MMR’s Sensory unit singles out Tanqueray for its initial aromatic hit. “It delivers a highly aromatic experience right from the start, which makes you believe that you are about to enjoy a truly authentic gin experience. Developers should not underestimate the importance of this early moment of truth” advises Amy Hayward, Sensory Qual Research Manager, “as it can shift the perceived reality of what follows.”
Sensory analysis of a range of No & Low lagers revealed that many liquid experiences fail to end well. “Some brands do a great job of matching the sensory experience of alcohol before the swallow, but few are able to emulate alcohol beyond this point, often lacking the lingering bitterness” reports Amy. “We found that aftertaste tends to drop off pretty rapidly with No & Low lagers. However, with IPAs, due to their more complex flavour profile and being slightly more bitter to begin with, there is a little bit more to play with. Ghost Ship from the Adnam’s Brewery in the U.K is a great example of an IPA that leaves a positive lasting impression, with slight maltiness and hoppy and bitter notes that linger.”
Alternative Spirits is probably the most creative sector in the whole of No & Low, where inventors are not simply trying to match iconic liquids such as vodka, rum and gin – they are making entirely new spirits. “We wanted to create liquids with impact” says Dash Lilley, Co-Founder of Three Spirit. “Everything we do is about mimicking the positive effects of alcohol.” By which he means that immersive, savouring experience that oils the wheels of social interaction. Moreover, the brand is adding functionality. Its best seller, Nightcap, offers a dose of valerian root to aid sleep, for example. And 96% of its drinkers agree that they get better sleep as a result.
For No & Low liquids, complexity is the goal. After all, take out the alcohol and you run the risk of a rather hollowed out and monotone liquid experience. And nobody has time for that! But what do we mean by complexity? According to our sensory team, we need to think about it in terms of creating a flavour journey –liquids that are characterised by a series of impacts. That is, a building of different flavours, textures, heating, and cooling sensations over time. This was particularly evident with Three Spirit’s Livener product. “This is a product that really convinces the user of a savouring experience. The series of taste impacts that evolve over time provide an evolving experience for the consumer. It starts with ripe berry and floral green notes, followed by high acidity from the berry with hints of exotic fruits and finally finishing on an interesting chilli heat which grows in intensity whilst still remaining slightly sweet. We can absolutely see why this product is winning awards.”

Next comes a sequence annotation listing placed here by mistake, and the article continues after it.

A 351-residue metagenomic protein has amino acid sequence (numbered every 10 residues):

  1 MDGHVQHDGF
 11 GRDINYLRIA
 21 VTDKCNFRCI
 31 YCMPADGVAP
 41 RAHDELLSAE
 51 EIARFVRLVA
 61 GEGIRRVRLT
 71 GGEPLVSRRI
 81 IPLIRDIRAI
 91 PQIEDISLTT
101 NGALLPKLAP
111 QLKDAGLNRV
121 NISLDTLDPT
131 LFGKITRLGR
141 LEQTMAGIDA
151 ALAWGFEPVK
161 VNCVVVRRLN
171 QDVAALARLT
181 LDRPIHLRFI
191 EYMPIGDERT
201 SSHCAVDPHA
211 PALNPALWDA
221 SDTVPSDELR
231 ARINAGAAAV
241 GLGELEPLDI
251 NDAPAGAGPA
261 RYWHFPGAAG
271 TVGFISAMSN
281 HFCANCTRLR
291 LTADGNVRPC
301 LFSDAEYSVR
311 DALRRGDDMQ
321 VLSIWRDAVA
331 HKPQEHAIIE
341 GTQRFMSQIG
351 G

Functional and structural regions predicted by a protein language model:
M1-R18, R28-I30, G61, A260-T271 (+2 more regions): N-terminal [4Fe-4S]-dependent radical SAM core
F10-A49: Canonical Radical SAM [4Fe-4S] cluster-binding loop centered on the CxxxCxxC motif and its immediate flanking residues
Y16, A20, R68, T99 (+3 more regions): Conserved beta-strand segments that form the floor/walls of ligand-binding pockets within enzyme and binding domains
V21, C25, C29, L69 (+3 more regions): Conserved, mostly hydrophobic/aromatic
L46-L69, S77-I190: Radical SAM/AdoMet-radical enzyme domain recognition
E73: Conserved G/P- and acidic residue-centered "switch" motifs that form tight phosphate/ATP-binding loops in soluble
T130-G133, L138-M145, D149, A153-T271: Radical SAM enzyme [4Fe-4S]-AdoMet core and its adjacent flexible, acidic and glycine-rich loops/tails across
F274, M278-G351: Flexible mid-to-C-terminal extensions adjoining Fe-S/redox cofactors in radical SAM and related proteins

To reach the full potential of this category, it is vital that we move out of a free-from mindset. People’s expectations are low. Something radical has to happen. As we emerge from this pandemic, it’s entirely possible that we’re on course for the most decadent decade since the 1920s. That means No & Low must step up with more challenging liquids that can more than hold their own against iconic liquids such as gin or vodka. Doubling down on truly distinctive, intense and memorable sensory signatures will be the way to make a lasting impression.
So let’s get this party started.
Are you curious about how you can optimise your No & Low products, or considering innovating in the category for the first time? Get in touch – we’d be more than happy to supercharge your innovation with our sensory expertise.